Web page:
This feels right, I think, as I make my way towards Clarinbridge’s inaugral Oyster Marathon event which consists of a 10km, a half-marathon, and a full marathon. Unlike other events I’ve photographed, joy and excitement are the only things I feel at the start of today’s efforts to capture the movement. (Photos of the event are here).
The movement is an encapsulation of the sun’s energy and it is relentless; it is required and necessary to complete nature’s natural cycle.
A wild animal is so relentless in its desire to keep moving that, if caught in a snare, it will tear off its own leg to ensure that movement is maintained. Movement is life. Movement is energy.
There are no excuses for not moving. When photographing triathlons I have spotted several competitors who had one arm missing, and one of Ireland’s most notable marathon participants is in a wheelchair. Anyone who has run any amount of marathon events in Ireland will have spotted him at some point and I see him today at Clarinbridge’s inaugural Oyster Marathon.
“You must do every marathon in the country,” I say.
“If I can find them,” he laughs.
Along the way I accidentally photograph a man who I realise is not a participant and to be sure I ask, “You’re not in the race, are you?”
“No. I’m 90 years old and I’m out for my walk,” he proudly explains, “and look here I’m missing an eye,” he says, pointing to the place where there used to be a working eye without even the vaguest hint of self-pity, but pointing it out as a matter of pride and, to me, he has reason to be proud for he is a living example of relentless movement.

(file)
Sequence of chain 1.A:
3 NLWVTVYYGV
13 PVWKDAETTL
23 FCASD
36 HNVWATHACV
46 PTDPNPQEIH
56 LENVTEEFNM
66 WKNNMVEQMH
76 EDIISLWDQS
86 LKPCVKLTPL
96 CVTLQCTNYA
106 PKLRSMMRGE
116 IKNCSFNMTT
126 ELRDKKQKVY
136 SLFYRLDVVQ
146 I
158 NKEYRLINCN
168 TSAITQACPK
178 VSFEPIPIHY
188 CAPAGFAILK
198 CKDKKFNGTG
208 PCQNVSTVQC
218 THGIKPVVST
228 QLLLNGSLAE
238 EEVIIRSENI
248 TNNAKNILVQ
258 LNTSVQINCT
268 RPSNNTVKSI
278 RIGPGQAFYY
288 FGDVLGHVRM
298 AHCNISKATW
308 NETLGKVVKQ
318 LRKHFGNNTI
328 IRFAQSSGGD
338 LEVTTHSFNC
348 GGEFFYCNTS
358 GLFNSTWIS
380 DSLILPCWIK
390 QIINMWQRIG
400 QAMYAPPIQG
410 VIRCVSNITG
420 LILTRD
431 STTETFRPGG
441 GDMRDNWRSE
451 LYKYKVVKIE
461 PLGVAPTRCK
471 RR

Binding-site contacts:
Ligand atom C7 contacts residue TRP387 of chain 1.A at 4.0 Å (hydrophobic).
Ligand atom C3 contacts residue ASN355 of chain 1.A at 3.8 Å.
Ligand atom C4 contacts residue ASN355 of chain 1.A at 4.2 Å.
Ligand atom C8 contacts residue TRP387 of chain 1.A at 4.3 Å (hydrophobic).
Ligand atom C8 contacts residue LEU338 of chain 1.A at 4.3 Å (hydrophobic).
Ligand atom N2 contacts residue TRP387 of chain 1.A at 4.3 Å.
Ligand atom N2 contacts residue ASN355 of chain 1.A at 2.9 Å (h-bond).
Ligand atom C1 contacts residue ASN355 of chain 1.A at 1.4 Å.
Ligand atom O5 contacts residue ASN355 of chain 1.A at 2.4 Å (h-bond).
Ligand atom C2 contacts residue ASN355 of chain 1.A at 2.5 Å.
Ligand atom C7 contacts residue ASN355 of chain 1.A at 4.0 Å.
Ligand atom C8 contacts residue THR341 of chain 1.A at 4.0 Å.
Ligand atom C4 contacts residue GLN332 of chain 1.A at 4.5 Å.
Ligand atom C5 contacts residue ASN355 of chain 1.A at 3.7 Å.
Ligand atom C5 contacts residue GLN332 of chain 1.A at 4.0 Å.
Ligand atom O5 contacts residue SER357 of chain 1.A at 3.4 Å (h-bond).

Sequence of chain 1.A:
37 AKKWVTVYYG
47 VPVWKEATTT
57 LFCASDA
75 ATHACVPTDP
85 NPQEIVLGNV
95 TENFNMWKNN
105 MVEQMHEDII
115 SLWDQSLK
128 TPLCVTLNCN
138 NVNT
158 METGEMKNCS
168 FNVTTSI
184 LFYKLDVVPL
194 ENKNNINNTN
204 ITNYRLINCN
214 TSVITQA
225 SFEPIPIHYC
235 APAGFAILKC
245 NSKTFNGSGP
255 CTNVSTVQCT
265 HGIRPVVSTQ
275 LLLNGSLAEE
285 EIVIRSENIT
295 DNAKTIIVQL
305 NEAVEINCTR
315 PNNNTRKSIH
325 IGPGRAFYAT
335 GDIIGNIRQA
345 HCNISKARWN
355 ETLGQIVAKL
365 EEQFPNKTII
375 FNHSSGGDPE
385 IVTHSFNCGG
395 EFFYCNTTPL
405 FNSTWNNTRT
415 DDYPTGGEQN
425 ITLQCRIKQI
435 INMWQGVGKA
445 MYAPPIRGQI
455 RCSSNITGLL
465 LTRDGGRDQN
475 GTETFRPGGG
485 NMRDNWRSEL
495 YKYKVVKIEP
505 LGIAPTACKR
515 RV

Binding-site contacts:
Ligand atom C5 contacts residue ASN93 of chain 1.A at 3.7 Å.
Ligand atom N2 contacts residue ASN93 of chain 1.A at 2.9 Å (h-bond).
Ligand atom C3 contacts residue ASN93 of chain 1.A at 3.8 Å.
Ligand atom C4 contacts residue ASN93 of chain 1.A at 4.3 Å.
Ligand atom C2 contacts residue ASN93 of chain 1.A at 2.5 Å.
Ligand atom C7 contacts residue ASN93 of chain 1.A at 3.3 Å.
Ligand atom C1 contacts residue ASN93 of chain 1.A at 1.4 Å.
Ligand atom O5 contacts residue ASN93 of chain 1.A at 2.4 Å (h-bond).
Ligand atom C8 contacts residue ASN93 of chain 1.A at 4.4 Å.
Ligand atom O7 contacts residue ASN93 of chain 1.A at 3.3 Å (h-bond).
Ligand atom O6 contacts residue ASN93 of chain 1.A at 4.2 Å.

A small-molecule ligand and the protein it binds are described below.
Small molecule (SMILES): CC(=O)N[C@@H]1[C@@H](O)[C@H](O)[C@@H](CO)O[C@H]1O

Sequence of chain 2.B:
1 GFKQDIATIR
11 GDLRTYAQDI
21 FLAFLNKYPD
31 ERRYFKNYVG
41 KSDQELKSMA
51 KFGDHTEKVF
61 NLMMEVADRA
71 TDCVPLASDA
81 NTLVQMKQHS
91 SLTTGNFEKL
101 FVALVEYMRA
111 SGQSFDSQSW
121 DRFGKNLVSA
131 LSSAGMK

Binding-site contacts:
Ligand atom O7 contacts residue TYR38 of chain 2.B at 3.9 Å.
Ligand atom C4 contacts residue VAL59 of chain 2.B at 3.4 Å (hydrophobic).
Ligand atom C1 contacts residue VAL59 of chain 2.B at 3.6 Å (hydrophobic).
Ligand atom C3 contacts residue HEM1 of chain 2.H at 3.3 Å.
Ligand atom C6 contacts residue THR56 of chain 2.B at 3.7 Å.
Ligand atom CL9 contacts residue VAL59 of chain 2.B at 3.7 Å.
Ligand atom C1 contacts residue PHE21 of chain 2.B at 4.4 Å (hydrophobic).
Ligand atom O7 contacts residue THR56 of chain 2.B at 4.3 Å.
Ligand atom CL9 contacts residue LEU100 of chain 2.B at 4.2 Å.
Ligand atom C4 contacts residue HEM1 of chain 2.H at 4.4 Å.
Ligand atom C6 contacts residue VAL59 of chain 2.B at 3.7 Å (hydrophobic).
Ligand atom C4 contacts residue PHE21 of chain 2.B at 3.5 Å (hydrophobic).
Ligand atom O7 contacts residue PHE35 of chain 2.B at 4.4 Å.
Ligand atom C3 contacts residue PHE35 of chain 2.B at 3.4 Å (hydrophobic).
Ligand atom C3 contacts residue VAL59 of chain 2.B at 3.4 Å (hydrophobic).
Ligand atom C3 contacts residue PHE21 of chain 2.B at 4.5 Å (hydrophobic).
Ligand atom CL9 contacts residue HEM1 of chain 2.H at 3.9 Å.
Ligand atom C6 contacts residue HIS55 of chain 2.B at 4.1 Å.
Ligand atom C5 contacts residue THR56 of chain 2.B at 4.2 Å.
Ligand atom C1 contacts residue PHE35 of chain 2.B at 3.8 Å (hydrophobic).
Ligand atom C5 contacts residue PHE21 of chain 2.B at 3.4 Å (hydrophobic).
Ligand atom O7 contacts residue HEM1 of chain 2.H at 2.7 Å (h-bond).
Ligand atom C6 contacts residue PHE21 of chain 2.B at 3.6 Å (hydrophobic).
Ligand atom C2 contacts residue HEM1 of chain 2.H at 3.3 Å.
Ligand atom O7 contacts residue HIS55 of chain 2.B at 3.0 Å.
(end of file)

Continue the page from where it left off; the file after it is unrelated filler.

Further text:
The Clarinbridge distances are a series of 5km loops around a forest park and the idea of a looped course almost put me off coming here as I much rather, when running and taking photos, to just do one big loop as too many loops can make one go loopy and such loopiness has surely to be where the word originates. But since each distance is a series of consecutive loops it takes the pressure off trying to photograph everyone as I’ll doubtless capture all at least once and this affords me the opportunity to get a bit experimental with my photos. Additionally, the loop is incredibly lovely and goes along paths and through forest glades and I can’t believe I’ve lived in Galway all my life without knowing this place even existed. In short, as looped courses go, this one is rather pleasing and I shall definitely be back here again with some combination of my kid, my camera, and my dog.
After three hours of taking photos non-stop I reluctantly decide to call it a day since I figure I’ve captured every single person several times with at least one good photo.
My last capture of the day is a fine looking cow and it occurs to me that the word cow is often used as an insult which is really quite bizarre since cows are rather lovely creatures. However, perhaps it is the intention of its use or the addition of adjectives like silly or stupid that make it an insult.
Many find my cow branding to be quite ridiculous and have openly laughed in my face but I think it is quite beautiful, philosophical, and I may even go as far as to say sacred. Let’s face it – over one billion Hindus can’t be wrong, can they?
For today, the work of the BBC (Big Beautiful Cow) is complete.
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